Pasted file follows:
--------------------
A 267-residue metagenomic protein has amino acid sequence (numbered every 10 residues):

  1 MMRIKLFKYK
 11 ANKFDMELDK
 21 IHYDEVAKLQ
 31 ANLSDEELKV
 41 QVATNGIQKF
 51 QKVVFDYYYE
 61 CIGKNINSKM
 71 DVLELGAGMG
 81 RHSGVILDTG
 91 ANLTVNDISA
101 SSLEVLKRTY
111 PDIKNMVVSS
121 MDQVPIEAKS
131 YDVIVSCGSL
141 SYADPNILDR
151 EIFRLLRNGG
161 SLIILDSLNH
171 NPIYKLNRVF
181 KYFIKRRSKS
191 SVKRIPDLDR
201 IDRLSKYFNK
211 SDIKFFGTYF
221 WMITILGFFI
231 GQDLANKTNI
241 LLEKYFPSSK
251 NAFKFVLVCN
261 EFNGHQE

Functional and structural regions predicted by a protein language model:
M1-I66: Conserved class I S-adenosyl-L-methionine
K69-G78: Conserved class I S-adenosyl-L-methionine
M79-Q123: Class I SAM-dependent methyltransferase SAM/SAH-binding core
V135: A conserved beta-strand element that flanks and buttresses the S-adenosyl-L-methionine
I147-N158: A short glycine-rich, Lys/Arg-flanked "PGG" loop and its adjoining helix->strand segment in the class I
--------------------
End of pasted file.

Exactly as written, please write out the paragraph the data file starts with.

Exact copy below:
A 267-residue metagenomic protein has amino acid sequence (numbered every 10 residues):